Leah Grubb / THE DAILY GAMECOCK
Carolina Dining threw a Lowcountry boil for students Wednesday evening. Pots of steaming shrimp, corn, potatoes and sausage were poured into pans, so that for hungry eaters could line up and fill their plates to the brim.
Thursday, April 3, 2014
Bill to name mammoth Observatory dome lifted SC Supreme Court rules state fossil objected to top of state museum against Gamecock Club State Senate Majority Leader Harvey Peeler, R-Cherokee, objected to a bill that would make the Columbian mammoth the official state fossil of South Carolina, The State reported. Olivia McConnell, 8, was the inspiration behind the bill Peeler halted after passing the House and heading to the Senate. “It’s past time for the state of South Carolina to recognize we have enough state official whatevers,” Peeler said. Peeler said he plans to draw up legislation that would put an end to adopting any new animals, foods, symbols, dances and events as officially South Carolina’s. “The end needs to be now,” Peeler said. South Carolina currently has 50 state symbols that range from a state migratory marine mammal to a state hospitality beverage. —Hannah Jeffrey, News Editor
After two decades of planning, an observatory dome was lifted to the top of the South Carolina State Museum Wednesday, The State reported. Plans for the observatory were put off several times due to high costs, but the dome, part of a $23 million Windows to New Worlds project, finally sits atop the museum. The shiny 5,000-pound steel dome was lifted to the top of the 62-foot roof and pivoted to land on a steel circle that will allow the observatory to rotate 360 degrees. “People said this would never happen, so we’re pretty excited,” said Tom Falvey, the museum’s director of education. Falvey said finally getting the dome to the top of the museum was “one of those I-told-you-so moments” to all of the people who doubted the project over the years. —Hannah Jeffrey, News Editor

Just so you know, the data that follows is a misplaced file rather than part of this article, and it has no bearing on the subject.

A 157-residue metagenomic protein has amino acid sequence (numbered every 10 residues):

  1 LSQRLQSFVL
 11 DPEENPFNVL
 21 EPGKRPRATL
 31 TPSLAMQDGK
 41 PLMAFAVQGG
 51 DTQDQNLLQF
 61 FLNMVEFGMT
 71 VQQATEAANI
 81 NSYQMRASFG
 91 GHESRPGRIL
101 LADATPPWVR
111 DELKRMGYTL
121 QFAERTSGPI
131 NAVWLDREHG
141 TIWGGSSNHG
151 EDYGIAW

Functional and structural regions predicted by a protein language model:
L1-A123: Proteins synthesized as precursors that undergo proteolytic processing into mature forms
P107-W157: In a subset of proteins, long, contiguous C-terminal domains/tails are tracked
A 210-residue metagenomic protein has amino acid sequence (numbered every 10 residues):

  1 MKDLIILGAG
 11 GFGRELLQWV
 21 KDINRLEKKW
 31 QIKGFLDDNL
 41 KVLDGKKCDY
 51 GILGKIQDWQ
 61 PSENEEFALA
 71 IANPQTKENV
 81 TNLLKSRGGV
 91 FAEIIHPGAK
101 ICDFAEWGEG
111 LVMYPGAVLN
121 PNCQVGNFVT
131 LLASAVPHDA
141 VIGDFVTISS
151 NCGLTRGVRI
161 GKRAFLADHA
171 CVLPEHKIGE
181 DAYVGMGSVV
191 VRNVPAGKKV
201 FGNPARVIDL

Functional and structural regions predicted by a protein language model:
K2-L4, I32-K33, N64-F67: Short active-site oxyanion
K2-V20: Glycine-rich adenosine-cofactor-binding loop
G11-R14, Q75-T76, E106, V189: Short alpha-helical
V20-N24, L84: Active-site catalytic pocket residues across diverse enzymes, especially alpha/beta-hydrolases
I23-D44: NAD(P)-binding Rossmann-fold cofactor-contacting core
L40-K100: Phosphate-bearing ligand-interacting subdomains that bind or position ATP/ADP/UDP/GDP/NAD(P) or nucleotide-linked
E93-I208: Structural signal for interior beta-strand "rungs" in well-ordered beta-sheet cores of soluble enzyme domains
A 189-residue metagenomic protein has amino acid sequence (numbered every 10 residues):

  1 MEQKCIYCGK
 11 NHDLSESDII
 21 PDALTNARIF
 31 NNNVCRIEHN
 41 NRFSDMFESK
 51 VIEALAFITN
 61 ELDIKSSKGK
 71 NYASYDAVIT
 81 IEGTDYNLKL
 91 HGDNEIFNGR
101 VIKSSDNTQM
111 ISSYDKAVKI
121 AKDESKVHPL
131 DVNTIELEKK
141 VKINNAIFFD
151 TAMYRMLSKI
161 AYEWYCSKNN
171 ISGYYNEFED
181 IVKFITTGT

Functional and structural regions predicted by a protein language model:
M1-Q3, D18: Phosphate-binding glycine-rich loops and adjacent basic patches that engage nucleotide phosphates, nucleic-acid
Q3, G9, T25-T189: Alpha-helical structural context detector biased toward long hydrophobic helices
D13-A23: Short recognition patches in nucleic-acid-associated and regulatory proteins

The state Supreme Court ruled Wednesday that the Gamecock Club breached the longtime agreement it had with a member when it imposed an annual seat licensing fee for season tickets at Williams-Brice Stadium. George M. Lee III took out a $100,000 life insurance policy with USC as a sole beneficiary at one point and has been fighting the Yearly Equitable Seating program the Gamecock Club implemented in 2008. This seatlicensing fee required Lee to pay $325 for each of his eight seats every year. The state Supreme Court reversed the decision of a jury trial that ruled in favor of the Gamecock Club. “We conclude that the agreement unambiguously prohibits the university from requiring Lee to pay the seat license fee as a prerequisite for the opportunity to purchase tickets pursuant to the agreement,” the court said in its decision. “We reverse the decision of the trial court and remand for entry of judgment for Lee.” —Hannah Jeffrey, News Editor